UPDATE: Murder suspect caught in Troy

Published 9:08 am Tuesday, July 22, 2014

Derrick Ray Thompson, 41, is transported from the Pike County Courthouse Tuesday morning. Thompson, of Pensacola, Fla., is wanted in connection with three murders in Florida and was captured early Tuesday morning in Troy. (Messenger Photo / April Garon )

Derrick Ray Thompson, 41, is transported from the Pike County Courthouse Tuesday morning. Thompson, of Pensacola, Fla., is wanted in connection with three murders in Florida and was captured early Tuesday morning in Troy. (Messenger Photo / April Garon )

A Pensacola, Fla., man wanted in connection with three murders in Florida was captured without incident early Tuesday in Troy and has confessed to the deaths, authorities said.

Derrick Ray Thompson, 41, was arrested at a residence on County Road 1165, known as Good Hope Road, shortly after 5 a.m. Tuesday. He waved extradition and returned back to Florida, where he will be charged in the deaths of Panama City Beach nightclub owner Allen Johnson and the deaths of 60-year-old Steven Zackowski and 59-year-old Debra Zackowski, both of Milton.

“We received a call from the officials in Florida (on Monday) that he might be here,” said Lt. Bryan Weed of the Troy Police Department. “Our tactical team and the tactical team from the Pike County Sheriff’s Department set up outside the residence overnight and took him into custody (Tuesday) morning when he attempted to leave the residence.”

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U.S. Marshals Service, the Montgomery County Sheriff’s Office and the Alabama Department of Public Safety were also involved in the operation.

No one was injured in the incident, although Thompson did have a rifle and several pistols in his possession at the time.

Thompson was taken into custody and interviewed by representatives of the Santa Rosa County Sheriff’s Department, Florida State Police and the Bay County Sheriff’s Department.

“He confessed to all three (murders),” said Pike County Sheriff Russell Thomas. “Drugs were involved. He had an addiction to Oxycontin.”

The saga began on July 19, when Thompson met with the Zackowskis at their house and in the course of the meeting, stole several items including keys, a cell phone and prescription drugs, according to a report filed with the Santa Rosa County Sheriff’s Department.

Thompson had been hired by Zackowski to perform electrical work on a construction project and the meeting was to discuss Thompson’s lack of performance, according to the report filed by Zackowski on Sunday. The victim told deputies he had excused himself to go the restroom and returned to find keys to his home and motorcycle missing, as well as a cell phone. He stepped outside in time to see Thompson exiting his truck and discovered that seven Oxycodone pills had been stolen.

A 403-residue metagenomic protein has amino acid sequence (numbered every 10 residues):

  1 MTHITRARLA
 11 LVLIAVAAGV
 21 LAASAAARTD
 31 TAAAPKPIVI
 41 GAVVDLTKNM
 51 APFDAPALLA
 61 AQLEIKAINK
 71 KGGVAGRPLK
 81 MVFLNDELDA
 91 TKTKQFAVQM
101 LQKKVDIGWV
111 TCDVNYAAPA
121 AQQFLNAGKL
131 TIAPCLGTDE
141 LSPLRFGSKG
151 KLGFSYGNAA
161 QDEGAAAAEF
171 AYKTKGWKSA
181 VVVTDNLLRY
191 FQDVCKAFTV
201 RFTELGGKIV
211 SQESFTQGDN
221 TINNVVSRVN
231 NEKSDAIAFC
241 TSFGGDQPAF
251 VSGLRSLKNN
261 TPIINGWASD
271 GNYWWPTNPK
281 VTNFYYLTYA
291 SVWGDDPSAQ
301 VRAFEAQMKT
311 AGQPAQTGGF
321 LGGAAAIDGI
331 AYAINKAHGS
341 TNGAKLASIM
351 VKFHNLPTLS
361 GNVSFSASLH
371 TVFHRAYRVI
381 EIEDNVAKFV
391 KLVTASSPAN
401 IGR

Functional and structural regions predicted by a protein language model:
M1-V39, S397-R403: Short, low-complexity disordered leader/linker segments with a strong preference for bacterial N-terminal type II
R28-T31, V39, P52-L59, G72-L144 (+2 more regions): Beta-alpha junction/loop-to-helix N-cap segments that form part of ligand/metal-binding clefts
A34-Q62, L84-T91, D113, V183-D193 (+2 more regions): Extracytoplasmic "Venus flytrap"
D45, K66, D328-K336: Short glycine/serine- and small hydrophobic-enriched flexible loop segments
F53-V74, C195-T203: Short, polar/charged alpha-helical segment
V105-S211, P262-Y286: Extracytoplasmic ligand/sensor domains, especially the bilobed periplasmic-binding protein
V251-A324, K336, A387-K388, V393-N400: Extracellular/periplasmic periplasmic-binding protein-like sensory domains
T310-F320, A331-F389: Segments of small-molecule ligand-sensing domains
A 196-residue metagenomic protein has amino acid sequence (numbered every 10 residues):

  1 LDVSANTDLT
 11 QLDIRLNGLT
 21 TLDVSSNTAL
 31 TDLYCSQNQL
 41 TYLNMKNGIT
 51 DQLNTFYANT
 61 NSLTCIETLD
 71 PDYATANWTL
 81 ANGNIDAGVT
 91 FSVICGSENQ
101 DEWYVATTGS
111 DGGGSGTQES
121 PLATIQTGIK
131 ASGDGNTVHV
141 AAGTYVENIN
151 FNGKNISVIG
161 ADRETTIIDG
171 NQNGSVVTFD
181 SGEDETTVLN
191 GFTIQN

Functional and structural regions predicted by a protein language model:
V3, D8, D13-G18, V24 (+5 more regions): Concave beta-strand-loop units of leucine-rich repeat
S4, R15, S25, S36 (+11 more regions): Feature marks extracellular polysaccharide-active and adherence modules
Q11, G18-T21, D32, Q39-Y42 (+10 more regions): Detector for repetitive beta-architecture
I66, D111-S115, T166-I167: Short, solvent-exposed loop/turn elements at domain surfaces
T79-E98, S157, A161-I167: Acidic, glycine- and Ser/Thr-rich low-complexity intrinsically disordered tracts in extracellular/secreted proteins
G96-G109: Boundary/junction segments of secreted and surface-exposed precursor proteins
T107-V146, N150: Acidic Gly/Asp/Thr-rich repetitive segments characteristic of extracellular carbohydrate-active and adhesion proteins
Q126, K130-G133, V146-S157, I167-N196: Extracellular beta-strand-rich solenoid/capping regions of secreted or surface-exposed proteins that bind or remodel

The report prompted theft warrants to be issued against Thompson. Authorities discovered the couple’s bodies in their home later that day.

Thompson also has been named in the fatal shooting of Johnson, owner of Panama City Beach’s Show-N-Tail strip club and a former deputy. Johnson’s body was discovered Monday afternoon at his home. Deputies investigating Johnson’s death found a truck believed driven by Thompson in the driveway of Johnson’s home. Johnson’s silver Toyota Tundra, rifle, handgun and several checks from his checkbook were missing.

It was later Monday afternoon when the Santa Rosa County Sheriff’s Office contacted the Pike County Sheriff’s Office and alerted officials to the possibility the suspect could be headed to Pike County. Thompson had frequented the Pike County property where he was later found, having both performed work at the camp and hunted on the property. “And within 12 hours of that alert, he was in custody,” Thomas said.

The property, which was owned by a Mobile man, is 200 acres of land used most often for hunting. Neighbors had spotted a silver truck entering and exiting the gated property and knew it was typically vacant this time of year.

“There was a cabin on each side of the lake. He’d parked his truck in front of one and was staying in the other,” said Thomas. “We had information he was in possession of high-powered rifles and night goggles and was high on Oxycodone. We were very cautious and very patient.”

The tactical team called for more manpower from the U.S. Marshals, Montgomery Sheriff’s Office and Department of Public Safety. U.S. Marshals had just arrived when Thompson was spotted leaving.

Because the land had several buildings and hundreds of acres, Weed said the tactical team chose to stake out all the exits. “We felt like it would be to our advantage being that we didn’t know where on the property he was,” Weed said. “We covered all of the drives leaving the property and hopefully be able to control the situation and make the choice where we would deal with him as opposed to him making that decision.”

Thompson was captured without incident Monday when he exited his vehicle while attempting to leave the property. The team had cut the power to the electric fence in order to make Thompson have to get out of the truck to check it. When he reached the fence, the team used a flash grenade to stun him before taking him into custody.

The weapon investigators suspect Thompson used in both murders was found in the truck.

“I’m proud of the way this incident turned out,” said Troy Police Chief Jimmy Ennis. “It could’ve been a very dangerous situation.”

Thomas said the plan was executed to perfection and commended all involved.

“It was a long night,” Thomas said. “But thank the Lord it was an early morning.”